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#1
I've been playing rock and blues for years now and I feel pretty confident in my ability to play that style. But most of my friends play shred style guitar. I am taking lessons and trying to look at the guitar neck differently but it's hard to change the style I've had for years(mostly pentatonic). I wonder if I should even try to shred when everyone else can do it so well.
So I need advice........take a listen to the 2 songs I have on my profile and tell me which one you think is better. The bluesy song is complete but the modal song is just 55 seconds that I recorded while practicing the modal stuff. I would appreciate any feedback...but please only offer constructive criticism. Thanks!


http://profile.ultimate-guitar.com/ClassAxe/
#2
i didnt even read it, but dont shred. do something original and good sounding. please?
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#4
I say shred - that way, you can use elements of shred in your playing (such as sweeping in jazz, etc.)
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#5
Quote by korinaflyingv
Just do what you want, nobody should care if you can't shred


agree'd, just do what you like, that's the beauty of music also everybody and their dogs are shredding, so I wouldn't call it original....


if you wanna do it though, try combining it with some nice bluesy licks
#7
damn man i thought your modal thing was awesome! as far as im concerned learning to shred and actually shredding are two diff things, learn it just so you can, but you dont have to once you do.
but ya you were soundin pretty awesome already.
#8
Quote by Simsimius
I say shred - that way, you can use elements of shred in your playing (such as sweeping in jazz, etc.)

Or learn jazz, which is far more interesting and (in my opinion) a more skilful style.

You've been playing for 20 years, both tracks in your profile are far more interesting and impressive than what most modern shredders tend to do.
The only shred I ever listen to is when it's combined with another genre - blues, jazz, country etc. That's because it not only takes more skill to play shred tastefully, but it's easier to listen to.
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#9
It is better to play slow and beautiful (Gilmour style), than play fast just to impress.
#11
Do whatever you want. In the interest of improving at guitar, I say draw no lines when it comes to getting more proficient technique. Good technique means cleaner and smoother playing, regardless of the style or the speed.

Everyone telling you that you have to play slow to be "emotional" or "beautiful" are giving terrible and destructive advice. Whether or not you choose to play fast, good technique is something every guitarist should strive for.
Last edited by CowboyUp at Oct 11, 2008,
#12
My take on it is learn to shred, but only use it sparingly, instead of the 100% shred all the time approach most shredders choose.

From a musical perspective (as in not technical) Your shred clip was impressive, but your bluesy clip was a hundred times better. Combine them, or add just the slightest touch of shred to your blues/rock.
#13
Quote by ClassAxe
I've been playing rock and blues for years now and I feel pretty confident in my ability to play that style. But most of my friends play shred style guitar. I am taking lessons and trying to look at the guitar neck differently but it's hard to change the style I've had for years(mostly pentatonic). I wonder if I should even try to shred when everyone else can do it so well.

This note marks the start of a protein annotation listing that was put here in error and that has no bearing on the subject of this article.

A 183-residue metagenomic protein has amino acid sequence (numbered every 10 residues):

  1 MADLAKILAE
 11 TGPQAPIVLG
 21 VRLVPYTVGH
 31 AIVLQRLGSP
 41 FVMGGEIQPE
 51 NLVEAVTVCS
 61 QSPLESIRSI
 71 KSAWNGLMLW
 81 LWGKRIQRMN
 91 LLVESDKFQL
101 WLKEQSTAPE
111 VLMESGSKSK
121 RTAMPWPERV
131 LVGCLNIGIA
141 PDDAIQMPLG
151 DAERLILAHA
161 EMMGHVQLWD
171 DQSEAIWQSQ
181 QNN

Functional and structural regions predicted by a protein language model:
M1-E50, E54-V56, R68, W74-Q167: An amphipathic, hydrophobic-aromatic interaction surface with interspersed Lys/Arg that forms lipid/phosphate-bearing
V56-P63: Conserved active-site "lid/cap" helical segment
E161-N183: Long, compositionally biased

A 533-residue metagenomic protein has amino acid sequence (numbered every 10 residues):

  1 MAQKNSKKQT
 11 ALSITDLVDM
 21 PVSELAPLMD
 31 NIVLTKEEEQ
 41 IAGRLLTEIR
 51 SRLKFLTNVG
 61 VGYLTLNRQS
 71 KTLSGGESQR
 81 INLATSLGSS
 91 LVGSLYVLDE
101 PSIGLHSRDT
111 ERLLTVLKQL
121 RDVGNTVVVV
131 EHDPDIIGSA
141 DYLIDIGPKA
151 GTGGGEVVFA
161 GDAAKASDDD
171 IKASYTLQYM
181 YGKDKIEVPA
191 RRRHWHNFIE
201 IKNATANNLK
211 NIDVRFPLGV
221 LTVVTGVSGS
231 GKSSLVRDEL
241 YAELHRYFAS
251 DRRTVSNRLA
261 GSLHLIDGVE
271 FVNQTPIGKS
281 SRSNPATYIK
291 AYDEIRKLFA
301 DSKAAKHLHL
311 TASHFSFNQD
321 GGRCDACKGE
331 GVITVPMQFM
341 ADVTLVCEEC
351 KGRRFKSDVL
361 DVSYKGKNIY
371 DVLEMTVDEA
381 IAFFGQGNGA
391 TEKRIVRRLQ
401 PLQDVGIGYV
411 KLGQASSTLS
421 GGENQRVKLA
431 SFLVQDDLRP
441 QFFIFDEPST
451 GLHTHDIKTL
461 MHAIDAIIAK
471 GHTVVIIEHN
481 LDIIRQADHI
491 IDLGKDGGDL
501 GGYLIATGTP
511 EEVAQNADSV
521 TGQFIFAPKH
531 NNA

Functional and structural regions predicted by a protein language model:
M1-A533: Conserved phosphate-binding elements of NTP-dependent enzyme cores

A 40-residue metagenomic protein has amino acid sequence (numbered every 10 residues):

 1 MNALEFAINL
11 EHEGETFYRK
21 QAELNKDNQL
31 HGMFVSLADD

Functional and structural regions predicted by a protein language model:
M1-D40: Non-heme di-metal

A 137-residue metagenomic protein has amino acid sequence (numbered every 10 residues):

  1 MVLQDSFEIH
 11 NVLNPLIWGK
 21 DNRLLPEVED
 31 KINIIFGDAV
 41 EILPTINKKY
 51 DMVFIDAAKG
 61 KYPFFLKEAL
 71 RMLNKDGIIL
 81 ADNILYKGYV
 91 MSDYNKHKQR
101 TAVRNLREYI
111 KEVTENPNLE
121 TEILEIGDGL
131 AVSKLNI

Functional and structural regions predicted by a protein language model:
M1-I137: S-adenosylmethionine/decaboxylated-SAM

So I need advice........take a listen to the 2 songs I have on my profile and tell me which one you think is better. The bluesy song is complete but the modal song is just 55 seconds that I recorded while practicing the modal stuff. I would appreciate any feedback...but please only offer constructive criticism. Thanks!


http://profile.ultimate-guitar.com/ClassAxe/



You're a good player man. If you really like the shred style, go for it, but don't learn it for the wrong reasons. You dig the music yourself = the right reason. Doing it because you think you need to in order to prove something = the wrong reason. Be true to yourself. You already have a good style. Expand if you want, but on your own terms.

Technical proficiency can be found in all styles and can be exhibited in many ways.

Keep learning, keep improving, but most importantly.... keep enjoying the experience.
shred is gaudy music
Last edited by GuitarMunky at Oct 11, 2008,
#14
Checked out your music, and I like both pieces. You play well.
Regarding your question - it depends on how you define shredder/shredding. If you define it as a technical ability thing - being able to play really fast if you want to, then yeah, thats a good thing. It only gives you more options if you can do more things well, you just use them if and when they're appropriate or you're just in the mood. Now if you're talking about shred as a style of music, then that's down to you. If you like that style of music, and are inspired by it, then go for it.
#15
^ I don't disagree, but want to point out that technical ability can be exhibited in more ways than just playing fast. I know you probably understand that, it's just that whenever I hear someone talk about technical proficiency they're almost always referring to playing fast.

I think the tendency for guitarists to focus on speed (often obsessively) is directly related to the inability to see anything beyond playing really fast as being technically proficient.

anyway, I'm not disagreeing with you, and I think your point is right on. I guess I'm just taking this opportunity to point out that I've rarely, and possibly never, seen anyone in this forum mention technical ability without using speed as a gauge for it. Something to think about anyway.
shred is gaudy music
Last edited by GuitarMunky at Oct 11, 2008,
#16
Quote by GuitarMunky
it's just that whenever I hear someone talk about technical proficiency they're almost always referring to playing fast.
Speed is a big part of it, but he's right. Technical proficiency includes bend technique, dynamics, and vibrato, among other techniques of which I cannot think right now.